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SEUL: Parsely announcements: Draft 1

Hello, all.  Here are the first drafts of some announcements I want to
send out about my project, Parsely.  (See http://parsely.seul.org/).

If you have time, I'd like feedback about the announcements.  I'm
aiming and hackers and developers here -- I want them as interested as

I've also got some specific questions about specific parts of the
announcements.  I've marked them with "***", and put them on separate

Many thanks,

================================================================1 Line

Parsely: A tool for writing configuration tools

Parsely: A cross-language tool for parsing and file manipulation

Parsely: A cross-language tool for configuration file parsing and manipulation

***Which, if any, is best?


Parsely is a general back-end for programmers writing configuration
tools.  It exposes programmer-friendly interfaces to nearly any
text-based file format, so that all you need to write are the
front-ends.  Parsely manipulates configuration without disturbing
their whitespace or formatting.

Python/pcre/SPARK support is complete, alpha-tested and ready for a
public beta.  C/flex/Bison support is 50% done, and should be available for
testing by the end of May.

***Which details are missing?  

         [At the very least, I need to mention that you can write
         grammars for new formats.  I don't know how to say this.
         I also want to make it clear that this isn't a complete
         configuration tool (like the Linuxconf backend) but just a
         component of one.  I don't know how to say this either.
         Finally, I want to mention that it's cross-language and
         cross-scanner, and cross-parser.  This also eludes me.]

***Which details are gratuitous?  [Perhaps the pcre/SPARK/flex/Bison
         stuff... but I want people to know it isn't a new parser, but
         an interface to all the old parsers.]

***How can I make the right people want to hack this?


ANNOUNCEMENT: Parsely 0.1.0

Parsely is a general back-end for programmers writing configuration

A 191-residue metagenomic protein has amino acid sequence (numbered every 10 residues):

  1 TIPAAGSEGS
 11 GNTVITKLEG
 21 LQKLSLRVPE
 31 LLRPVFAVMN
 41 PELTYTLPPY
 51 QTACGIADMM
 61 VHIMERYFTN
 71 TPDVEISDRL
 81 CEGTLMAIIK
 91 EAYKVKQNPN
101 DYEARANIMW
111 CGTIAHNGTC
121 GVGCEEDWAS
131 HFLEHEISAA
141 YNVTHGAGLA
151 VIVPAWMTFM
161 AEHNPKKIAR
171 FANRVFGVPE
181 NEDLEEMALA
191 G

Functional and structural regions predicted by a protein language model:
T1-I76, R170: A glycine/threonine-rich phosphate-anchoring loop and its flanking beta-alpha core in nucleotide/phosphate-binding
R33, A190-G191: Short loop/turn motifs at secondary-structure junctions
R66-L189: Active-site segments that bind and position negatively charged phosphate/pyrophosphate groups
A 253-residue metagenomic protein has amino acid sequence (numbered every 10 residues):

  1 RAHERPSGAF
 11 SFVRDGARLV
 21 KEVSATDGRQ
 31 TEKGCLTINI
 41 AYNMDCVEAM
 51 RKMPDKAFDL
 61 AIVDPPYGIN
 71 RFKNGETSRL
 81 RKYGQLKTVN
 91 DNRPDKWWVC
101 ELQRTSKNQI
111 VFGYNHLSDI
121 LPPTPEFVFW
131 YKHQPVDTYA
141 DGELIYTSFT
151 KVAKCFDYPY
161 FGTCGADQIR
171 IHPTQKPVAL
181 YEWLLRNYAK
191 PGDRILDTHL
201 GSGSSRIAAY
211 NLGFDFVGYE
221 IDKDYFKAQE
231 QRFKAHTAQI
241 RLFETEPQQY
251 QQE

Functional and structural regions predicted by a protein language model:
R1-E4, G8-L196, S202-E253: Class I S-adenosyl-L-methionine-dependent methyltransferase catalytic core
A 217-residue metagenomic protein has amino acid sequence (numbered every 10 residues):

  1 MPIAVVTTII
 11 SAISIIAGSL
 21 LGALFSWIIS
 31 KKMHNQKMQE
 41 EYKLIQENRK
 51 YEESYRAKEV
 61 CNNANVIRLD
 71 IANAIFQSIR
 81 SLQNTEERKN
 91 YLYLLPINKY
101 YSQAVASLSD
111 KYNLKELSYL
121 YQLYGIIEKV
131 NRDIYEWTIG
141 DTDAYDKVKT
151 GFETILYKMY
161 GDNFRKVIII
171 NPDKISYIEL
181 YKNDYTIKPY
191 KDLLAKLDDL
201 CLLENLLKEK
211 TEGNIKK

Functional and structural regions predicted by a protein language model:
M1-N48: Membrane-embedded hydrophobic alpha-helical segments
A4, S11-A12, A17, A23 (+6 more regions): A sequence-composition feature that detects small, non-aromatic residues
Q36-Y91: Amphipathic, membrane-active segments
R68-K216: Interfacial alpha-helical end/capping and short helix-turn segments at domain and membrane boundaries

tools.  It exposes programmer-friendly interfaces to various file
formats, so that all you need to write are the front-end.

Here's how it works:

    1. You, the programmer, decide you want to write a tool that
       manipulates a given file format.
    2. You write a grammar file describing the file format. For a set
       of extremely simple examples, look in tests/*.ply.

    3. Parsely reads the grammar file, and writes a scanner/parser for
       you in the language of your choice.  (Python support is
       complete; C support is about 50% done.  C++ and perl are down
       the pipe.)

    4. Later, your program can use the generated scanner to parse
       files into an easily-manipulated tree structure. It can examine
       and modify the tree structure, and later write its changes back
       out to disk, preserving all comments and formatting.

Parsely doesn't try to reinvent the wheel; it interfaces with scanner-
and parser- generators like flex and bison, rather than trying to
generate efficient C scanners and parsers itself.


Parsely is written and documented.  You can download Parsely or browse
its documentation at http://parsely.seul.org

Please be aware that this is a hackers-only release: you'll probably
need to know a fair amount about Python to get it to work.